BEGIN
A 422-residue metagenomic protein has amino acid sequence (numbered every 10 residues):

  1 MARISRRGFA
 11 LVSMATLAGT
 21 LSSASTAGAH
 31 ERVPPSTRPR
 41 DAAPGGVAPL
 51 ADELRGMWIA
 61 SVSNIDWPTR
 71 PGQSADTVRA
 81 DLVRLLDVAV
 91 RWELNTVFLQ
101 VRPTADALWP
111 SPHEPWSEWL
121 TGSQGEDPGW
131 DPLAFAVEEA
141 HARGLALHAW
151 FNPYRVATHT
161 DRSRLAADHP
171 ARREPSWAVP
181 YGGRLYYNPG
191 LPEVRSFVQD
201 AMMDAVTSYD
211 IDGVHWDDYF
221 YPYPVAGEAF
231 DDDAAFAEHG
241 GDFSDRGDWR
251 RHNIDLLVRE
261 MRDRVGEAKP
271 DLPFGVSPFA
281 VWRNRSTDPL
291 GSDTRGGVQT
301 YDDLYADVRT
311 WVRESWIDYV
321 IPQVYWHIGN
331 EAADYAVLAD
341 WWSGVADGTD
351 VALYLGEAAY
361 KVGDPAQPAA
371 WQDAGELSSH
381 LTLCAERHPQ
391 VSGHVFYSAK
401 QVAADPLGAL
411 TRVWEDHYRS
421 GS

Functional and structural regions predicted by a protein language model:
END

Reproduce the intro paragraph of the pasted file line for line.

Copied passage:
A 422-residue metagenomic protein has amino acid sequence (numbered every 10 residues):